Bronze Age

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Near East (3300-1200 BC)

Indian Subcontinent (3000-1200 BC)

Europe (3000-600 BC)

China (3000-700 BC)

Korea (1000-300 BC)

arsenical bronze
writing, literature
sword, chariot

The Bronze Age of a culture[1][2][3][4][5] is the period when the most advanced metalworking (at least in systematic and widespread use) in that culture used bronze. This could either have been based on the local smelting of copper and tin from ores, or trading for bronze from production areas elsewhere.[6] Copper/tin ores are rare, as reflected in the fact that there were no tin bronzes in western Asia before 3000 BC. Many, though not all, Bronze Age cultures flourished in prehistory.[7]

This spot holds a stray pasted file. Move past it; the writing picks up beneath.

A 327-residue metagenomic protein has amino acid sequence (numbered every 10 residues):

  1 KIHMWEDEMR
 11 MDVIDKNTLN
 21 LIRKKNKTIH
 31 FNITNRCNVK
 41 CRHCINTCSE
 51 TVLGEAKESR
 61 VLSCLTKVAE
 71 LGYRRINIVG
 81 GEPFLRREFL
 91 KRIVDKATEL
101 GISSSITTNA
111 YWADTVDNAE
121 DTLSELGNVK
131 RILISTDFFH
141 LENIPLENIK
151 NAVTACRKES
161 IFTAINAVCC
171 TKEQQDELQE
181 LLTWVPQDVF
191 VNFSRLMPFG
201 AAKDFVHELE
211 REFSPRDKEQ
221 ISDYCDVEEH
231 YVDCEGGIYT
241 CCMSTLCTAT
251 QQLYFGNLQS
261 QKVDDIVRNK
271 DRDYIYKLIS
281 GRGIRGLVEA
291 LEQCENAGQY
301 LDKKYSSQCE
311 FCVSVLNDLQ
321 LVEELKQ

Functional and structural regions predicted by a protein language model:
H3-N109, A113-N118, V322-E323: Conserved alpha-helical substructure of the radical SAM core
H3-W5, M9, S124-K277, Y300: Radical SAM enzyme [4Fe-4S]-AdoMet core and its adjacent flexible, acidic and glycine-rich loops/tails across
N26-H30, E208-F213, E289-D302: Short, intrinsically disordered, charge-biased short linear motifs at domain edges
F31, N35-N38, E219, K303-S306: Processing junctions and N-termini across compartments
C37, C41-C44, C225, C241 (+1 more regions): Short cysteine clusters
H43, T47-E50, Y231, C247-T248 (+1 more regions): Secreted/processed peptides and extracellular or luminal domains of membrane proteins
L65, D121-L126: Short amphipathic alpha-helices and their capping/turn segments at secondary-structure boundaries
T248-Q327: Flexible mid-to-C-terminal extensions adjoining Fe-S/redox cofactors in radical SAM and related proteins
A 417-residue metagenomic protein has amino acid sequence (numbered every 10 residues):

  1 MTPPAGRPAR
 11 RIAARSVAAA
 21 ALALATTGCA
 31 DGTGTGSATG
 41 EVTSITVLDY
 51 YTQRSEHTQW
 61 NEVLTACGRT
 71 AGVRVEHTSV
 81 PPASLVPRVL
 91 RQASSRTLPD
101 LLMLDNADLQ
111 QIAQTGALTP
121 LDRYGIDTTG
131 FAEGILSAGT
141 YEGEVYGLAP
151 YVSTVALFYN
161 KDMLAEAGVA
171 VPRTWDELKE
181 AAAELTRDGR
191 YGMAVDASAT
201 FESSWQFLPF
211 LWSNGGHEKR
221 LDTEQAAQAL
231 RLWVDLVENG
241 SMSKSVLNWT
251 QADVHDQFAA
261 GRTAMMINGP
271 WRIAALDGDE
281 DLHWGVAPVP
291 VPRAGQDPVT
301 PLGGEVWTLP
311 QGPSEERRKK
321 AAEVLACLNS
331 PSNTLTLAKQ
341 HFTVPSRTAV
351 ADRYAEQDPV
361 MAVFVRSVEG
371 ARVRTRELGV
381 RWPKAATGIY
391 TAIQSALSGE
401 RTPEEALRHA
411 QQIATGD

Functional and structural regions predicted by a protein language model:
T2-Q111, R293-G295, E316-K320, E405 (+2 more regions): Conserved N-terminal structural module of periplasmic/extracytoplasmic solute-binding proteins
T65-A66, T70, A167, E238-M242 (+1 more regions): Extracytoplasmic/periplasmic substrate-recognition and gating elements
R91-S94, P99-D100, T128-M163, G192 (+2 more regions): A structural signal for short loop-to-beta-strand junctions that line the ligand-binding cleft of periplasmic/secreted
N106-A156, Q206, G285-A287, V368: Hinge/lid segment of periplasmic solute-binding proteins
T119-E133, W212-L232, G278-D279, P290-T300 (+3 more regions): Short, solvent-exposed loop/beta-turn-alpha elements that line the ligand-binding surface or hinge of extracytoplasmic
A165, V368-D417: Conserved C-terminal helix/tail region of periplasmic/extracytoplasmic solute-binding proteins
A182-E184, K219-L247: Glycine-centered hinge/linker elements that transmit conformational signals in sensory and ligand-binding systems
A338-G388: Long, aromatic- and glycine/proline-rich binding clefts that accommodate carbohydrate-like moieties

The Bronze Age is regarded as the second part of a three-age system for prehistoric societies, though there are some cultures that have extensive written records during their Bronze Ages. In this system, in some areas of the world the Bronze Age followed the Neolithic age. However, in many parts of sub-Saharan Africa, the Neolithic age was directly followed by the Iron Age. In some parts of the world, a Copper Age followed the Neolithic Age and preceded the Bronze Age.


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